# Improper Integral $\int\limits_0^\frac{1}{2}x^n\cot(\pi x)\,dx$

What is the closed form of the following integral for every $n\in\mathbb{N}$? $$\int_0^\frac{1}{2}x^n\cot(\pi x)\,dx$$ By Mathematica we see that $$\int_0^\frac{1}{2}x\cot(\pi x)\,dx=\frac{\log(2)}{2\pi}$$ $$\int_0^\frac{1}{2}x^2\cot(\pi x)\,dx=\frac{\pi^2\log(4)-7\zeta(3)}{8\pi^3}.$$ If there not exist a closed form, how one can prove these two formulas?

• have you tried integrating by parts ? Dec 15, 2013 at 13:35
• @Thomas: There not exist an elementary anti-derivative for $x^n\cot(\pi x)$ Dec 15, 2013 at 13:43
• @Thomas My initial attempts to integrate by parts either give me divergent integrals or anti-derivatives with special functions I don't understand. Dec 15, 2013 at 13:55

## 2 Answers

Your integral can be related to derivatives of the Hurwitz Zeta function.

But, an interesting tidbit is that Ramanujan derived the formula:

$\displaystyle 1/2\int_{0}^{x}u^{n}\cot(u/2)du$

$\displaystyle=\cos(\frac{\pi n}{2})n!\zeta(n+1)-\sum_{k=0}^{n}(-1)^{\frac{k(k+1)}{2}}\frac{\Gamma(n+1)}{\Gamma(n+1-k)}x^{n-k}Cl_{k+1}(x)$

Where $Cl_{k+1}(x)$ is the Clausen function:

$\displaystyle Cl_{n}(x)=\Re [Li_{n}(e^{-ix})], \;\ \text{n odd} \;\ or \;\ -\Im [Li_{n}(e^{-ix})], \;\ \text{n even}$

Where $Li_{n}(e^{-ix})$ is the polylogarithm.

For instance, $Li_{1}(e^{-i/2})=-\ln(1-e^{-i/2})=-\ln(2\sin(1/4))-(\frac{\pi}{2}-\frac{1}{4})i$

$\Re[Li_{2}(e^{ix})]=\frac{x^{2}}{4}-\frac{\pi x}{2}+\frac{\pi^{2}}{6}$.

So, for $x=-1/2$, we get $\frac{\pi^{2}}{6}+\frac{\pi}{4}+\frac{1}{16}$

A simple sub can whittle this more into your form.

EDIT:

If I may add another very useful identity. where p(x) is a polynomial like $x^{2}$ for instance.

$\displaystyle \int_{a}^{b}p(x)\cot(nx)dx=2\sum_{k=1}^{\infty}\int_{a}^{b}\sin(2nkx)dx$.

provided $\sin(nx)\neq 0 \;\ \forall x \in [a,b]$

Let's do an example. Say we want $\displaystyle \int_{0}^{\frac{1}{2}}x^{2}\cot(\pi x)dx=2\sum_{k=1}^{\infty}\int_{0}^{\frac{1}{2}}x^{2}\sin(2\pi kx)dx$

Integrating the right side results in the sums:

$\displaystyle-\frac{1}{4\pi}\sum_{k=1}^{\infty}\frac{(-1)^{k}}{k}+\frac{1}{2\pi^{3}}\sum_{k=1}^{\infty}\frac{(-1)^{k}}{k^{3}}-\frac{1}{2\pi^{3}}\sum_{k=1}^{\infty}\frac{1}{k^{3}}=\frac{\ln(2)}{4\pi}-\frac{1}{\pi^{3}}\cdot \frac{3}{8}\zeta(3)-\frac{1}{2\pi^{3}}\zeta(3)=\frac{\ln(2)}{4\pi}-\frac{7\zeta(3)}{8\pi^{3}}$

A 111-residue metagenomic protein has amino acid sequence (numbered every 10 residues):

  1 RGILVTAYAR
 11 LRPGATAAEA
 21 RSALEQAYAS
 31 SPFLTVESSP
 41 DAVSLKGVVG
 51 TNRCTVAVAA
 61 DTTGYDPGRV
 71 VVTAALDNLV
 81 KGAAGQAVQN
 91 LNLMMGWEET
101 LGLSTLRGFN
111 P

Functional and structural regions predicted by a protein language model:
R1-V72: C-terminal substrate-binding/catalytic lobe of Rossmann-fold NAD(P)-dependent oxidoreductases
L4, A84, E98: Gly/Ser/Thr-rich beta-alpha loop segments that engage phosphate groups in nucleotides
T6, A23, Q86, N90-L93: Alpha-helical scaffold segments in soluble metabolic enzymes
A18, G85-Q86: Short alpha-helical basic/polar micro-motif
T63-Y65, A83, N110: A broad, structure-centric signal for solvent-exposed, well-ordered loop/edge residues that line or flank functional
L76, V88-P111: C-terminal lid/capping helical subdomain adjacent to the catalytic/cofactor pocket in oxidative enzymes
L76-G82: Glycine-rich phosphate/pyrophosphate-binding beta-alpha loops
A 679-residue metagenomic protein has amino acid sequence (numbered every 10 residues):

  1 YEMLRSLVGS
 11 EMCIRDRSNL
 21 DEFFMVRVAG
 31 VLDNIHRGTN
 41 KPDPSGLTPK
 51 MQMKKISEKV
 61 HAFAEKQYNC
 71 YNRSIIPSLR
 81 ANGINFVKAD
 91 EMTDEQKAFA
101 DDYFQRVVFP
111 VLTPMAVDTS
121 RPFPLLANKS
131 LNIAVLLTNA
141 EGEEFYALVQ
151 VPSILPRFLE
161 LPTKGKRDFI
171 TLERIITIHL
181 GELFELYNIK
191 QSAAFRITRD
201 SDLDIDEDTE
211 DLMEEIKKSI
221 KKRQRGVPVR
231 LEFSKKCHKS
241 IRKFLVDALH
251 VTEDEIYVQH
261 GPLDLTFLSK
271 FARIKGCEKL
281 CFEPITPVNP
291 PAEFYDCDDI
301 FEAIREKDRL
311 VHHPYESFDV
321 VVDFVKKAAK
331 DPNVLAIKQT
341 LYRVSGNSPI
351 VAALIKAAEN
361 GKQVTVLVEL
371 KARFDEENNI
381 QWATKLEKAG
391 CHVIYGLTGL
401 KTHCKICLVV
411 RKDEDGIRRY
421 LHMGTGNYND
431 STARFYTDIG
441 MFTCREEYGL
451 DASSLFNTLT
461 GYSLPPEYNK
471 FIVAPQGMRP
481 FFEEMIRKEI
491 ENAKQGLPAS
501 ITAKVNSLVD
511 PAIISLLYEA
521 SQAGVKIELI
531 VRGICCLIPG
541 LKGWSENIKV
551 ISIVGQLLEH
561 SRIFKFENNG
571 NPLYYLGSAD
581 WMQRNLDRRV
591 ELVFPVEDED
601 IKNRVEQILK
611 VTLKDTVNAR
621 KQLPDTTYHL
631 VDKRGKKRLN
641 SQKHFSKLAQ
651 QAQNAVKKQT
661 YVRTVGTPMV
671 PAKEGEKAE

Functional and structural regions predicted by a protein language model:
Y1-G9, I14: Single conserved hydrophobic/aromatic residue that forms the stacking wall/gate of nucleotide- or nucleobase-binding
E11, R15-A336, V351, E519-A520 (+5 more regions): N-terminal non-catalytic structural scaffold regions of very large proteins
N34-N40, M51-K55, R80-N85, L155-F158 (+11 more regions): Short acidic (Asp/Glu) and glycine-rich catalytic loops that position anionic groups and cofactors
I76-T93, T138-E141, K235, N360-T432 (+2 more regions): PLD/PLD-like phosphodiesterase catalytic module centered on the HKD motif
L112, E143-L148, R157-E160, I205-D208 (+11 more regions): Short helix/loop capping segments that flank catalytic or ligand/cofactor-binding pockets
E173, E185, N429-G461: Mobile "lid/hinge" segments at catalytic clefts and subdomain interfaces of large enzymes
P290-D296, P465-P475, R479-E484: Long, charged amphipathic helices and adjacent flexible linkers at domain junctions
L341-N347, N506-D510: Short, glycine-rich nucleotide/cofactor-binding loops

Thus, $\displaystyle \int_{0}^{1/2}x^{2}\cot(\pi x)dx=\frac{\ln(2)}{4\pi}-\frac{7\zeta(3)}{8\pi^{3}}$

• +1: The paper from Srivastava, Glasser and Adamchik 'Some Definite Integrals Associated with the Riemann Zeta Function' may be of interest too (the answer is page $15$). Dec 16, 2013 at 23:52
• Thanks for the link to that cool paper, Ray. I managed to find Ramanujan's proof of the general form I stated above. It is in his Notebook I, entries 13 and 14 around page 260. If you can find it, it is worth a peek.
– Cody
Dec 17, 2013 at 14:55
• Thanks for the link @Cody (Ramanujan's work is always fascinating!). In my answer to ALGEAN from yesterday I added too a link to this chapter $9$ (page $192$ of the book concerning $\;\displaystyle \int_1^2 \frac {\ln(x)^k}{x-1}dx\,$). It seems a good one for the OP! Cheers, Dec 17, 2013 at 15:40

I can at least do the first one:\begin{align}\int_0^{\frac12}x\cot(\pi x)\text dx&=\left.\frac1\pi x\log(\sin(\pi x))\right|_0^{\frac12}-\int_0^{\frac12}\frac1\pi\log\sin(\pi x)\text dx\\ &=-\frac1{\pi^2}\int_0^{\pi/2}\log\sin x\ \text dx\tag 1\\ &=\frac{\log 2}{2\pi}\tag 2 \end{align}

Justification for $(1)$:

\begin{align} \lim_{x\to 0} x\log(\sin(\pi x))&=\lim_{x\to0} x\log(\pi x)\\ &=\lim_{x\to\infty} \frac{\log(x^{-1}\pi)}{x}\\ &=\lim_{x\to\infty} \frac{-\log\left(\frac x\pi\right)}{x}\\ &=0 \end{align}

Justification for $(2)$:

\begin{align} I&:=\int_0^{\pi/2}\log\sin x\,\text dx=\int_0^{\pi/2}\log\cos x\,\text dx\\ 2I&=\int_0^{\pi/2}\log\sin x\,\text dx+\int_0^{\pi/2}\log\cos x\,\text dx\\ &=\int_0^{\pi/2}\log(\sin x\cos x)\,\text dx\\ &=\int_0^{\pi/2}\log\left(\frac12\sin (2x)\right)\text dx\\ &=-\frac\pi 2\log 2+\int_0^{\pi/2}\log\sin(2x)\,\text dx\\ &=-\frac\pi 2\log 2+\frac12\int_0^{\pi}\log\sin(x)\,\text dx\\ &=-\frac\pi 2\log 2+\frac12(2I)\\ I&=-\frac\pi 2\log 2 \end{align}

• Why are we sure that the area under $\log \cos x$ and $\log \sin x$ are the same? Dec 16, 2013 at 0:39
• @BennettGardiner That's just the reflection $x \mapsto \frac{\pi}{2}-x$. Dec 16, 2013 at 9:50